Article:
|by Igor Stravinsky|
The composer, c. 1905
In 1902, when Stravinsky composed the piece, he was studying law at St. Petersburg University. He met Nikolai Rimsky-Korsakov's son Vladimir there. At this time, Stravinsky's ambition was to become a composer, since his father, Fyodor Stravinsky, was also a successful bass opera singer, but studied law out of being pressured into it by his family. However, he started coming to Nikolai's house in order to learn composition and orchestration. Very few juvenalia works from this period still remain, but some of them, presumably the ones he kept in his portfolio, survived. This was the case for his Piano Sonata in F-sharp minor and, also, this scherzo. After composing just a handful of works in these years, Stravinsky would not produce anything significant, but continued to attend private classes with Rimsky-Korsakov until the latter's death in 1908.
Stravinsky never mentioned the Scherzo specifically in any of his autobiographical writings. However, he made references to his early piano works in his conversations with Robert Craft. In Expositions and Developments, he described them simply as "andantes, melodies, and so forth". In Dialogues, Stravinsky noted that Rimsky-Korsakov's biographer had mentioned a 1903 concert of his pieces, but he stated "I have no recollection of these bagatelles". With the fall of the Russian Empire most of these early works were presumed to be lost or kept hidden somewhere. Stravinsky himself went to Russia many years later, but nobody seemed to know that the manuscripts of most of his early works were in the safekeeping of several public libraries in the Soviet Union. The manuscript score for the Scherzo was held in the Leningrad State Library in the archives of the pianist Nicholas Richter (1879–1944). Richter was an old acquaintance of Stravinsky and the dedicatee of the Scherzo. The first known publication of the score was a facsimile of the holograph which appeared in Valery Smirnov's 1970 book Tvorcheskoye formirovaniye I. F. Stravinskovo (The Formative years of I. F. Stravinsky). A facsimile version of the piece was also published by Faber Music in 1972, just a year after Stravinsky's death.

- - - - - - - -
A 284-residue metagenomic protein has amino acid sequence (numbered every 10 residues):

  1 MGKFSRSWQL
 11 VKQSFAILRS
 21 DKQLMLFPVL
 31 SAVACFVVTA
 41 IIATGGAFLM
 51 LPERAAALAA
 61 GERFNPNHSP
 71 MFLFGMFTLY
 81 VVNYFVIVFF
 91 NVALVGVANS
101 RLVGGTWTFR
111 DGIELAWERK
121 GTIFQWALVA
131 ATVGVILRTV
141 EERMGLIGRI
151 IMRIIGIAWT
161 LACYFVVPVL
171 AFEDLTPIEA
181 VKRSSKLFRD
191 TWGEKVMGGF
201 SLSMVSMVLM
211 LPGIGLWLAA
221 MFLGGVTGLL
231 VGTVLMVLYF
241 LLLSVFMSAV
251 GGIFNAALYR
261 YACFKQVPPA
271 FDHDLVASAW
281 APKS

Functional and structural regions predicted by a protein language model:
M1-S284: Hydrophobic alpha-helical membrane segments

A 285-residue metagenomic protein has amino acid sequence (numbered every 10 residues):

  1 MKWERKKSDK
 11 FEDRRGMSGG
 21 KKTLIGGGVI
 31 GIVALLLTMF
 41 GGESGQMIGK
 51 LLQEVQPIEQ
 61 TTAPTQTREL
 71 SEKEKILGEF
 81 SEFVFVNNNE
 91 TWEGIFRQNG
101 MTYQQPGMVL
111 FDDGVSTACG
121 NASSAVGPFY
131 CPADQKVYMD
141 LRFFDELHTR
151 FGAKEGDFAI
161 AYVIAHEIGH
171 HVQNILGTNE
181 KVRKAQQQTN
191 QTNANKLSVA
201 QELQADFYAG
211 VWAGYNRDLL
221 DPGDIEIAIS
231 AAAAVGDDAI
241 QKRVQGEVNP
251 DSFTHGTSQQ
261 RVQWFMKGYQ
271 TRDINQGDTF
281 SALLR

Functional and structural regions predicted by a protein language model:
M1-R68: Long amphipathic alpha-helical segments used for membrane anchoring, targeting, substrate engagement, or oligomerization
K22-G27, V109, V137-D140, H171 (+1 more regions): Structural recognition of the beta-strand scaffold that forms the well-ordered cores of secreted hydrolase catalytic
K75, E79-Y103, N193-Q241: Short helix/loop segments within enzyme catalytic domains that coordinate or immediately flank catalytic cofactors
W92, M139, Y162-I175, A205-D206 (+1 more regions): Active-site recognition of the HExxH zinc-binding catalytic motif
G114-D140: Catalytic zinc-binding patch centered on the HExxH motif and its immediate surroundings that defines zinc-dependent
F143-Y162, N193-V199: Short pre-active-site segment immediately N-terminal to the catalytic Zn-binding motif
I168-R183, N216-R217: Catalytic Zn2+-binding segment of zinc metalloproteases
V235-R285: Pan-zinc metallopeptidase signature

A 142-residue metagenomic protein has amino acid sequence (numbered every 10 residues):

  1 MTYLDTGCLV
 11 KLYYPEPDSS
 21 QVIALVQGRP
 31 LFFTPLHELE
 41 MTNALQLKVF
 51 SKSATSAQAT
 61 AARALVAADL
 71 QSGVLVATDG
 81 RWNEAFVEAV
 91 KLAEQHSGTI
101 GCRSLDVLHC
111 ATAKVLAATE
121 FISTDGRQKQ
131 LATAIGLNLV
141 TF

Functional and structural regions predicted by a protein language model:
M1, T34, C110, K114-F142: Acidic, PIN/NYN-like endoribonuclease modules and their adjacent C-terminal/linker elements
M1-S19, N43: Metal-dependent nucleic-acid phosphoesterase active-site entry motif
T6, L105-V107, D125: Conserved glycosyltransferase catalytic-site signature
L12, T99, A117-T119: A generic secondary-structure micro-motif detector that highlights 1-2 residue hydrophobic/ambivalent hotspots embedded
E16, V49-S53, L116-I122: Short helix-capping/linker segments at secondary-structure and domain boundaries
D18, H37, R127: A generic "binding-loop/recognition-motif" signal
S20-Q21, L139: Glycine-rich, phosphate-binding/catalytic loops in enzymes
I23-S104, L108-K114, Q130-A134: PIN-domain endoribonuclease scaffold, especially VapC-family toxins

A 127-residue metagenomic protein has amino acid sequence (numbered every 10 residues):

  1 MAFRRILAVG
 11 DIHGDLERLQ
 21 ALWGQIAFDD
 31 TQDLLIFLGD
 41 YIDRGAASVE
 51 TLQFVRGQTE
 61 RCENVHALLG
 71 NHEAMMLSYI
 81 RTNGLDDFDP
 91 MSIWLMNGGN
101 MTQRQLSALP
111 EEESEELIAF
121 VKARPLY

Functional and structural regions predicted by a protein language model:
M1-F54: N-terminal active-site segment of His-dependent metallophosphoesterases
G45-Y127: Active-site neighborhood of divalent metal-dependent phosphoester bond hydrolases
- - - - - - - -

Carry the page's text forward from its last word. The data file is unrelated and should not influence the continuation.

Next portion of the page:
The Scherzo did not receive any formal premiere. According to musicologist Charles M. Joseph, there has been speculation that it may have been performed privately for Rimsky-Korsakov in the summer of 1902 when Stravinsky was hoping to be accepted as his pupil. There is no evidence that Richter ever publicly performed the work, although he is known to have premiered the Piano Sonata in F sharp minor, another of Stravinsky's pieces which were dedicated to him.
This scherzo is scored for solo piano and has a duration of only two minutes. As is customary, the scherzo has an ABA structure and is in 3
4. The scherzo part itself starts in G minor, initially marked Allegro by Stravinsky, but later changed to Vivo, probably by Richter himself. The trio is marked Moderato and modulates to G major. During the recapitulation, the piece modulates again to G minor. It ends, after presenting the theme once more, with a short coda.
Since the Scherzo's rediscovery, it has appeared on several recordings including:
- Stravinsky: Piano Music. Victor Sangiorgio, pianist (first released by Collins Classics in 1993; re-released by Naxos Records in 2007)
- Stravinsky: Works for Solo Piano. Martin Jones, pianist (released on Nimbus Records in 1997)
- Taruskin, Richard. (2016). Stravinsky and the Russian Traditions, Vol. 1, p. 100. University of California Press. ISBN 0520293487
- Sadie, Stanley and Tyrrell, John (eds.) (2003). The New Grove Stravinsky, p. 3. Oxford University Press. ISBN 0199729433
- Truslove, David (2008). Liner notes: Stravinsky: Piano Music. Naxos Records
- Joseph, Charles M. (January 1981). "Stravinsky's Piano Scherzo (1902) in Perspective: A New Starting Point", pp. 83–84. The Musical Quarterly, Vol. 67, No. 1. Retrieved 22 February 2018 (subscription required).
- Stravinsky, Igor and Craft, Robert (1981). Expositions and Developments, pp. 44–45. University of California Press. ISBN 0520044037 (reprint of the 1959 edition)
- Stravinsky, Igor and Craft, Robert (1982). Dialogues, p. 133. University of California Press. ISBN 0520046501 (reprint of the 1961 edition)
- Stravinsky, Igor (1973). Scherzo (1902), for piano (edited by Eric Walter White). Canada: Faber Music Limited.
- Gramophone (9 January 2013). "Review: Stravinsky Works for Solo Piano-Martin Jones". Retrieved 22 February 2018.
- Griffiths, Graham (2013). Stravinsky's Piano: Genesis of a Musical Language, pp. 29–32. Cambridge University Press. ISBN 0521191785 (detailed analysis of the Scherzo score and its musical influences)